On July 20, 2023, the first of several OASAS funded and regulated mobile medication units was launched as a mobile extension of a registered brick-and-mortar OTP. The intention of these MMUs is to extend all clinical services of the brick-and-mortar OTPs to individuals who reside in areas inaccessible to an OTP.  In addition to providing continuation doses of methadone and buprenorphine through the MMUs, these units will have the capability of completing admissions to the OTPs including the initiation of and stabilization with methadone and buprenorphine.  Individuals will have the option to receive medication on a regular basis either on the MMU or at the associated brick-and-mortar OTP. The development of the MMUs is made possible through the changes allowed by the DEA’s FINAL RULE which permitted changes to existing regulations for the OTPs.

Other initiatives have included New York City’s COVID-19 MDS, now concluded, that delivered methadone door to door to enrolled OTP patients who were in isolation or quarantine because of COVID-19 or at elevated risk for COVID-19 acquisition.  

In NYS, the federal and state agencies involved with the regulation of methadone include the Drug Enforcement Administration (DEA), Substance Abuse Mental Health Services Administration (SAMHSA), NYS Department of Health, NYS Bureau of Narcotic Enforcement and OASAS.


In 2000, the US Congress passed the Drug Addiction Treatment Act (DATA) 2000 permitting office-based prescribing of buprenorphine for OUD treatment.  Prior to the year 2000, the only option for approved OUD treatment was OTP-based methadone. 

  • Buprenorphine is a partial opioid agonist medication which partially blocks the opioid receptors in the brain.  As a partial agonist, buprenorphine has two main functions in the brain. The medication reduces opioid withdrawal symptoms and opioid cravings as well as protecting against opioid overdose if someone taking the medication returns to opioid use.
  • Because buprenorphine is a partial agonist, there is a ceiling effect so that once a sufficient dose of medication is taken, additional doses of buprenorphine generally do not produce additional positive or negative effects.  This ceiling effect means that buprenorphine is safer than other opioids regarding its risk of respiratory depression (slowed breathing) that may occur with other opioid medications.

Studies also have shown that taking buprenorphine continuously (as long-term treatment) is superior to a short-term buprenorphine taper for preventing return to opioid use and opioid-related (overdose) deaths in addition to premature death from all-causes.

Buprenorphine is available in several FDA-approved formulations for opioid use disorder: sublingual or buccal tablets or films (Suboxone, Zubsolv, Subutex) dissolved under the tongue or inside of the cheek (per manufacturer package insert) and an extended-release (ER) injection (Sublocade) injected subcutaneously (shallowly under the skin).  A new FDA-approved buprenorphine ER injection that may be administered as a once-weekly or once-monthly ER subcutaneous injection (Brixadi) is due for release in September 2023.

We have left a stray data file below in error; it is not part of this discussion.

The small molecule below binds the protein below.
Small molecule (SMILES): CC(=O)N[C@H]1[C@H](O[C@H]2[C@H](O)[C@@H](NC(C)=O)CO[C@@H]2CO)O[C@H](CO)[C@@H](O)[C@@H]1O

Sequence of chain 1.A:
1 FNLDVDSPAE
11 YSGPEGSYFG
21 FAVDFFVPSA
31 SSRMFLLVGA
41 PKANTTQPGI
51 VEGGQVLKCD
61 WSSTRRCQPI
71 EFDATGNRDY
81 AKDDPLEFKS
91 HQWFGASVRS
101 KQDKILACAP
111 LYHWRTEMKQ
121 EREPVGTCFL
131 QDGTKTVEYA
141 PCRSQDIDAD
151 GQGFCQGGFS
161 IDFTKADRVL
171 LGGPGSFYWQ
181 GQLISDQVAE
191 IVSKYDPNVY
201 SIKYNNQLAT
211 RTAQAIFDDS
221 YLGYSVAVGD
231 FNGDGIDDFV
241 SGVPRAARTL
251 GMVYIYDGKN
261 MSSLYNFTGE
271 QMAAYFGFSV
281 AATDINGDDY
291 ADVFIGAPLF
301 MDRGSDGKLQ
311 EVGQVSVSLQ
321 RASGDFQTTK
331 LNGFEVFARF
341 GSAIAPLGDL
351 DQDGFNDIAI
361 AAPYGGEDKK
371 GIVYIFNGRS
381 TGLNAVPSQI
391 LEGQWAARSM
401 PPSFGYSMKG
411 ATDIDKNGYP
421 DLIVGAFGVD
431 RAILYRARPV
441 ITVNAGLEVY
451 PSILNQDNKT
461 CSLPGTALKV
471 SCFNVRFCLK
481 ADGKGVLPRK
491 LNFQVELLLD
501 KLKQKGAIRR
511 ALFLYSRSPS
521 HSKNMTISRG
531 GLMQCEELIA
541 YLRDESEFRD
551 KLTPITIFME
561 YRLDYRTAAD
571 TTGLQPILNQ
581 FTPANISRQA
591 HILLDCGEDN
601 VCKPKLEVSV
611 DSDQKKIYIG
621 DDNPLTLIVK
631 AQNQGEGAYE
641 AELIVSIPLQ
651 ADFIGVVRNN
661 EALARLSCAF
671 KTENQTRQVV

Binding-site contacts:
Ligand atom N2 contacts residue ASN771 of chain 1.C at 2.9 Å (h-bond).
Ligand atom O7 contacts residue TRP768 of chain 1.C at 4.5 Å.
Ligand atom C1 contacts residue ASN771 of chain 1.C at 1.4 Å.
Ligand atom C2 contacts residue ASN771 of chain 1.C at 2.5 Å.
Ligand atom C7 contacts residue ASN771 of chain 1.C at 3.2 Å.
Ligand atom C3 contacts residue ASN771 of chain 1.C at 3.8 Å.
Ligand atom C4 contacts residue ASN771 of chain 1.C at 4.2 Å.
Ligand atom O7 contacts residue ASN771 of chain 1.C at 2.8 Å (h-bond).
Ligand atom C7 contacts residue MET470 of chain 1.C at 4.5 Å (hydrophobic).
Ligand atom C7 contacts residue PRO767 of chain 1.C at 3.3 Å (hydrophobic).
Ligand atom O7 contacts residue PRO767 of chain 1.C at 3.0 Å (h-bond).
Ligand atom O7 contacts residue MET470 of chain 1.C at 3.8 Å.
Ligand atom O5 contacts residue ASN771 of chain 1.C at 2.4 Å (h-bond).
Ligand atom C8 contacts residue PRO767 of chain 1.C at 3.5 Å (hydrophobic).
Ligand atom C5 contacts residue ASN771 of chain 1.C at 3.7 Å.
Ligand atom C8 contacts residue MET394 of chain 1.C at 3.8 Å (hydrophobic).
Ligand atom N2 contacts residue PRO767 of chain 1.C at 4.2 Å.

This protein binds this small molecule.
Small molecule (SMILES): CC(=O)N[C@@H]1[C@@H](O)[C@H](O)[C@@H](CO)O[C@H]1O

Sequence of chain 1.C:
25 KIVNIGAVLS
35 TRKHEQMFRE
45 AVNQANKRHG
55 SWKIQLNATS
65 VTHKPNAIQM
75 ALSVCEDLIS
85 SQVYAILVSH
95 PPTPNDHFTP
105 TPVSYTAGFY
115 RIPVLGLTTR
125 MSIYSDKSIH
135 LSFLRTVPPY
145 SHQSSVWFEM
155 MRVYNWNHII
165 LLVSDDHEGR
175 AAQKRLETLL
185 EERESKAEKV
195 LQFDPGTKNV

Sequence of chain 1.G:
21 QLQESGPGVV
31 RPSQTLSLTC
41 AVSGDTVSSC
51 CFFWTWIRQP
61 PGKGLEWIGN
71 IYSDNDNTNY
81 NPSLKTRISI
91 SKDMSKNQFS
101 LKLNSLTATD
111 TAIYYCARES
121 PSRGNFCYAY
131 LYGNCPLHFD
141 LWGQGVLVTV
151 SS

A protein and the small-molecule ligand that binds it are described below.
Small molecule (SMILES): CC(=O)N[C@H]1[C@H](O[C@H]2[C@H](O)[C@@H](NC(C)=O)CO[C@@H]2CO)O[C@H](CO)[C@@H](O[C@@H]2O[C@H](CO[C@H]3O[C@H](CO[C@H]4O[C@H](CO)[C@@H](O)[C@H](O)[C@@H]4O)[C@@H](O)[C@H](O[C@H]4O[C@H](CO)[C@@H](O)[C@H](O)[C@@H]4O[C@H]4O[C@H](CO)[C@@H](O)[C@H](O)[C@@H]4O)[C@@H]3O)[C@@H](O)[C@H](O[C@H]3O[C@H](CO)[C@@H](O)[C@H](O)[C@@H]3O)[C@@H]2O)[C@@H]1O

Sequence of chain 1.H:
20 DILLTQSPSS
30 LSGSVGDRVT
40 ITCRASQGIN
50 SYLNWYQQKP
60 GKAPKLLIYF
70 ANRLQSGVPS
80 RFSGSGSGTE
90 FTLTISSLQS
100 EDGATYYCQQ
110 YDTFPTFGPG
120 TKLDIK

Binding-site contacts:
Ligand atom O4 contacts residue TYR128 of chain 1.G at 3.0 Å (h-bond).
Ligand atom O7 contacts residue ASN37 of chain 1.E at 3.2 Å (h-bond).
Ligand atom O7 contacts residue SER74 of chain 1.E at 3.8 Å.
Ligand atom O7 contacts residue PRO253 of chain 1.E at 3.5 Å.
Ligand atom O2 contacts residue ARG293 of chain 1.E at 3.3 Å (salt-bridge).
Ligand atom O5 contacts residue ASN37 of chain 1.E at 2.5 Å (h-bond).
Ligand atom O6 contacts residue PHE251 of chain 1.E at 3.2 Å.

Unlike the federal requirements for methadone and buprenorphine dispensing within the OTP, buprenorphine prescribed outside the OTP may be obtained by prescription through a community-based pharmacy. As a controlled substance, this medication may be dispensed only up to a 30-day supply; however, refills may be given depending on the individual’s needs.

Some sublingual formulations combine buprenorphine with small amounts of naloxone (an opioid receptor antagonist or blocker), intended to deter medication diversion and use of the medication by injection. 

Because of the broad distribution of illicitly manufactured fentanyl and its analogues in the unregulated drug supply, medical providers are exploring alternative approaches to buprenorphine initiation to address the different way that fentanyl behaves in the body. The main goal of these newer strategies is a successful initiation of buprenorphine that avoids a severe and sudden opioid withdrawal.  Opioid withdrawal may occur when initiating buprenorphine in individuals who may be using fentanyl if initiated too soon after last use.

Currently, there is no consensus on best practice for these protocols. For more information, see the following two publications:

Low and High Dose Initiation of Buprenorphine for the Treatment of Opioid Use Disorder: A Review of the Evidence from the New York State OASAS Medical Advisory Panel

ASAM Clinical Considerations: Buprenorphine Treatment of Opioid Use Disorder for Individuals Using High-potency Synthetic Opioids



Extended-release (ER) naltrexone injection